Thomas sent out skirmishers, who drove in the rebel pickets, and even shook them in their intrenchments at the foot of Mission Ridge. Sherman sent an assault against Bragg’s right, intrenched on a high knob, next to that on which Sherman himself lay fortified. The assault was gallantly made, reached the edge of the crest, held its ground for what seemed to me an hour; but was then bloodily repulsed by reserves.
A general advance was ordered, and a strong line of skirmishers, followed by a deployed line of battle some 2 miles in length, at the signal of six cannon-shots from the headquarters on Orchard Knob, moved rapidly and orderly forward.
The rebel pickets discharged their muskets and ran into their rifle-pits; our skirmishers followed on their heels; the line of battle was not far behind; and we saw the gray rebels swarm out of the long line of rifle-pits in numbers which surprised us, and spread over the base of the hill. A few turned and fired their pieces, but the greater number collected into the various roads which creep obliquely up its steep face, and went on to the top. Some regiments pressed on and began to swarm up the steep sides of the ridge. Here and there a color was advanced beyond the line. The attempt appeared most dangerous; but the advance was supported, and the whole line ordered to storm the heights, upon which not less than forty pieces of artillery, and no one knew how many muskets, stood ready to slaughter the assailants.
With cheers answering to cheers the men swarmed upward. They gathered to the lines of least difficult ascent and the line was broken. Color after color was planted on the summit, while musketry and cannon vomited their thunder upon them. A well-directed shot from Orchard Knob exploded a rebel caisson on the summit. A gun was seen galloping to the right, its driver lashing his horses. A party of our soldiers intercepted him, and the gun was captured with cheers.
A fierce musketry fight broke out to the left, where, between Thomas and Sherman, a mile or two of the ridge was still occupied by the rebels. Bragg left the house in which he had held his headquarters and rode to the rear as our troops crowned the hill on each side of him.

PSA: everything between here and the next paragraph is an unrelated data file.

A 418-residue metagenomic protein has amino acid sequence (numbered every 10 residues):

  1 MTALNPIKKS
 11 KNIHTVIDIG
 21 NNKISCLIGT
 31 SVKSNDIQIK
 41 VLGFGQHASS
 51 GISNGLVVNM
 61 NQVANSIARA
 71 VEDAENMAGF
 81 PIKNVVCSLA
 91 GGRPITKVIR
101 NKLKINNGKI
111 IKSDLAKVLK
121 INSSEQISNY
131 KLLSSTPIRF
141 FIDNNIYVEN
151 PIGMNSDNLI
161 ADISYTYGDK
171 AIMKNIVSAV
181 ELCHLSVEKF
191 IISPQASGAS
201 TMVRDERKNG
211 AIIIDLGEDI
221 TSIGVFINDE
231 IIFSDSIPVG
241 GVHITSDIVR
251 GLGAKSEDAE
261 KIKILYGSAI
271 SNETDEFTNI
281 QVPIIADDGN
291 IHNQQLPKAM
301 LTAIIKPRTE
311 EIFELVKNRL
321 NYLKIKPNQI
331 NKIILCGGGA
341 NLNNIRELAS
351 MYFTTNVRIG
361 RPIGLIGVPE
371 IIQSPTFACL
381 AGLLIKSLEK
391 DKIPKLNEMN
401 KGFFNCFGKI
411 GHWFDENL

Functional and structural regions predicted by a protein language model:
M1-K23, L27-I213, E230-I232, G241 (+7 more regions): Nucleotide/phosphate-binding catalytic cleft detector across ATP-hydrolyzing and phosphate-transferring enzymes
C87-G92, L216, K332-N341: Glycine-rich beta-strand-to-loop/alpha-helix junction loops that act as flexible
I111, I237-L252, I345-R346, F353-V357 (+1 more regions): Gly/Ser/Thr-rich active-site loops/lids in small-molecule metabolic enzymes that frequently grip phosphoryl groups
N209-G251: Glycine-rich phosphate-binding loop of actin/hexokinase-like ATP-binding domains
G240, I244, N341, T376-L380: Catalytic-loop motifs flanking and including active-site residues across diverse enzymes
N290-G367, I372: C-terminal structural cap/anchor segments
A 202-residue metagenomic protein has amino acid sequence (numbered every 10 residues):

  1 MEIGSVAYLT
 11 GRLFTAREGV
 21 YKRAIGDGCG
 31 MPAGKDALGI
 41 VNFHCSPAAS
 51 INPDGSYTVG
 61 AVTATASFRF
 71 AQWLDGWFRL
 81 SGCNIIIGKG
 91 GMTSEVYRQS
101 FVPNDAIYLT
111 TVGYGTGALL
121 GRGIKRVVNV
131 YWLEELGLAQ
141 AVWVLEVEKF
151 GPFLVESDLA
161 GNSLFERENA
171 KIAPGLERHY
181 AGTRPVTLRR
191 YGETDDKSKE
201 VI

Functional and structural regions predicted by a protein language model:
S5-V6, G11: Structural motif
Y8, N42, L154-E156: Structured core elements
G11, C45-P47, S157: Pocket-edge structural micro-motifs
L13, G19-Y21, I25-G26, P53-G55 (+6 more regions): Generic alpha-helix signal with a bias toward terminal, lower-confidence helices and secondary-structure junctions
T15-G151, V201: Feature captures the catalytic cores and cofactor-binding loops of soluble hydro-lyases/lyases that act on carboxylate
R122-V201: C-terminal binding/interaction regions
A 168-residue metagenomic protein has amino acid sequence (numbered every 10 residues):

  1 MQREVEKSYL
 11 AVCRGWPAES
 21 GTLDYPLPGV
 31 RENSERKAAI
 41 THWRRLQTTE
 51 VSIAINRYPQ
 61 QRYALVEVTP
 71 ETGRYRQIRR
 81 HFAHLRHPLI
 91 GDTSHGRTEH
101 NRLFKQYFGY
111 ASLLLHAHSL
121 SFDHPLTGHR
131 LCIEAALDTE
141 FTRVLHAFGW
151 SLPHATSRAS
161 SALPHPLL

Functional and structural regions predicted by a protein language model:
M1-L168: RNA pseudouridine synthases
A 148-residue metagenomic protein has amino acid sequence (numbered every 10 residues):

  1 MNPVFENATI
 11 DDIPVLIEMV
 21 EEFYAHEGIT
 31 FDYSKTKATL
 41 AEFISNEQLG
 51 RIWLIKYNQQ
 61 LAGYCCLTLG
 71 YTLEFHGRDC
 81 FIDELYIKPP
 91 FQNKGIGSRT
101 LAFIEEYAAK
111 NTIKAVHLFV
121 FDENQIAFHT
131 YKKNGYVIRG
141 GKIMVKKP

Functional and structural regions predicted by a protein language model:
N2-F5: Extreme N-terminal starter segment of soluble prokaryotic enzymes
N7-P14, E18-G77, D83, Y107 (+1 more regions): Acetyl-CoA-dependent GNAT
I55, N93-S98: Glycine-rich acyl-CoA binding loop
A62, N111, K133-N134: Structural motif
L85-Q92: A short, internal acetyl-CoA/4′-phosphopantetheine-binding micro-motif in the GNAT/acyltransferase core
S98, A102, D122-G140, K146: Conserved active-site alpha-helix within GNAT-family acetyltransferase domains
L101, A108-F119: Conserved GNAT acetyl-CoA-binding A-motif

General Grant proceeded to the summit, and then only did we know its height.
Some of the captured artillery was put into position, artillerists were sent for to work the guns, caissons were searched for ammunition. The rebel log breastworks were torn to pieces, and carried to the other side of the ridge and used in forming barricades across it. A strong line of infantry was formed in the rear of Baird’s line, hotly engaged in a musketry contest with the rebels to the left, and a secure lodgment was soon effected.
The other assault to the right of our center gained the summit, and the rebels threw down their arms and fled. Hooker, coming in from Rossville, swept the right of the ridge and captured many prisoners.
Bragg’s remaining troops left early in the night and the battle of Chattanooga, after three days of maneuvering and fighting, was won. The strength of the rebellion in the center was broken; Burnside relieved from danger in East Tennessee; Kentucky and Tennessee redeemed; Georgia and the Southeast threatened in the rear, and another victory added to the chaplet of Unconditional Surrender Grant.
To-night the estimate of captures is several thousand prisoners and thirty pieces of artillery. Loss for so great a victory not severe. Bragg is firing the railroad as he retreats toward Dalton; Sherman is in hot pursuit.
To-day I visited the battle-field, which extends for 6 miles along Mission Ridge and for several miles on Lookout Mountain.
Probably no so well-directed, so well ordered a battle has been delivered during the war. But one assault was repulsed, but that assault, by calling to that point the reserves, prevented their repulsing any of the others.
A few days since Bragg sent to General Grant a flag of truce to advise him that it would be prudent to remove any non-combat-ants who might be still in Chattanooga. No reply has been returned, but, the combatants having been removed from this vicinity, it is probable that the non-combatants can remain without imprudence.
May I suggest that your visit to Louisville, with the measures there inaugurated, have done the cause in this’ quarter much good. It would be well to visit us here, and also for the President to review an army which has done so much for the country and which has not yet seen his face.
M. C. MEIGS,
Hon. E. M. STANTON,
Secretary of War.
Although Meigs spent most of his time during the war with his quartermaster duties, he did have a brief field command of the troops in the defenses around Washington DC when Confederates threatened the Capitol City in July 1864.
“Chattanooga” by Ulysses S. Grant. in Battles and Leaders of the Civil War, Volume III. Edited by Robert U. Johnson and Clarence C. Buel.
Official Records of the Union and Confederate Armies in the War of the Rebellion, Series I, Volume XXXI, Part 2.
The Shipwreck of Their Hopes: The Battles for Chattanooga by Peter Cozens.